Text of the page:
The width of the oscillator enable pulse 64 of V39 is approximately 3 milliseconds. This is long enough to enable one pulse of the 325 Hertz signal produced by gated oscillator circuit 51. The resulting pulse produced on conductor 52 by gated oscillator circuit 51 produces an electrical stimulus signal of less than approximately one millisecond duration and of about 10,000 volts in amplitude to be produced between electrodes 18 and 20 and applied to the skin of the dog's neck. Block 124 of FIG. 4 generally indicates the enabling of oscillator 51 by the enable pulse.
In the present hypothetical example, the onset of the next barking episode produces pulse 68 of V29 less than 60 seconds before the onset of barking that produced pulse 55 of V29. Consequently, the transition 65 of reset voltage VR does not rise enough to reset decade counter 40. Decision block 126 of FIG. 4 generally indicates the determination, which in this case results in a "no" decision before the next onset pulse 68.
The leading edge of pulse 68 results in a negative-going transition 54 of VR, pulling it back down to ground. The leading edge of pulse 68 also produces pulse 67 of V32 and pulse 69 of V39 in the manner described above. Capacitor 31 is charged through resistor 49-1 at a substantially slower rate indicated by the slope of transition 67A of V32. When V32 reaches threshold 57, the above-mentioned latch again switches, producing transition 69A of V39, such that the width of pulse 69 of oscillator enable voltage V69 is approximately 9 milliseconds, hence increasing the number of 325 Hertz 5,000 to 10,000 volt peak-to-peak cycles applied through electrodes 18 and 20 to the dog's neck, and hence substantially increasing the perceived stimulus level. Transition 69A of V39 reaches threshold 57, causing negative-going transition 70 of Q1 and positive-going transition 71 of Q2.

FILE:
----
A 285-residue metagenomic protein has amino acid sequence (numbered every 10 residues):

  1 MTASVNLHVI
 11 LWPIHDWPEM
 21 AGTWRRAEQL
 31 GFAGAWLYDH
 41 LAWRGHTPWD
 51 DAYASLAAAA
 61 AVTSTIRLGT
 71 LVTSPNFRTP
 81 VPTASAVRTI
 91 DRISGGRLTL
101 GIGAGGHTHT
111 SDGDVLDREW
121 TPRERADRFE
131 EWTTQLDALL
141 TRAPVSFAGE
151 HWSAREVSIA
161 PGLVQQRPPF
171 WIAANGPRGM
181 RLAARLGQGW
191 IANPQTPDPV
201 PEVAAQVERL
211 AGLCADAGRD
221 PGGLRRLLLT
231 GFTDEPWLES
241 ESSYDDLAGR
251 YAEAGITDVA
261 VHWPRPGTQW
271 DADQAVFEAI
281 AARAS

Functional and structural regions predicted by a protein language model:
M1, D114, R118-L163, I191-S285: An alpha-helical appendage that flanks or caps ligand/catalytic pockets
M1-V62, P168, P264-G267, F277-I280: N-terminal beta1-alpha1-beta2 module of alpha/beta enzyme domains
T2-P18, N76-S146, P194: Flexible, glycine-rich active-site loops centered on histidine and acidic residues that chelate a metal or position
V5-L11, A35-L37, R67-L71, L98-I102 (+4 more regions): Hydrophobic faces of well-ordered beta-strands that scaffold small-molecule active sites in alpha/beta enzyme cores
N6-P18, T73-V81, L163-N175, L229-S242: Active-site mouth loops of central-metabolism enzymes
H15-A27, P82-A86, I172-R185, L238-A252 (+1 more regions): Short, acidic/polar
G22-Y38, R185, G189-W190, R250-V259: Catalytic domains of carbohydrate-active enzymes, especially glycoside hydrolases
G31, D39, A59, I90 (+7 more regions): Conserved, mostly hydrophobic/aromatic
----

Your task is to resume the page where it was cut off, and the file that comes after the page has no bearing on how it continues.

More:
Resistor 44 continues to charge capacitor 46, as indicated by slope 72 of VR, but the onset of the next episode of barking occurs less than 60 seconds after the leading edge of pulse 68, so a third pulse 73 is produced on V29, producing pulse 74 of V32 and pulse 75 of V39, and also producing transition 59 of VR before decade counter 40 is reset. During pulse 73, resistor 49-2 charges capacitor 31, producing transition 74 of V32, causing the width of pulse 75 of oscillator enable signal V69 to be approximately 50 milliseconds, thereby still further increasing the stimulus level.
The trailing edge of pulse 75 of oscillator enable signal V69 clocks decade counter 40, producing transition 77 of Q2 and transition 78 of Q3, thereby selecting resistor 49-3.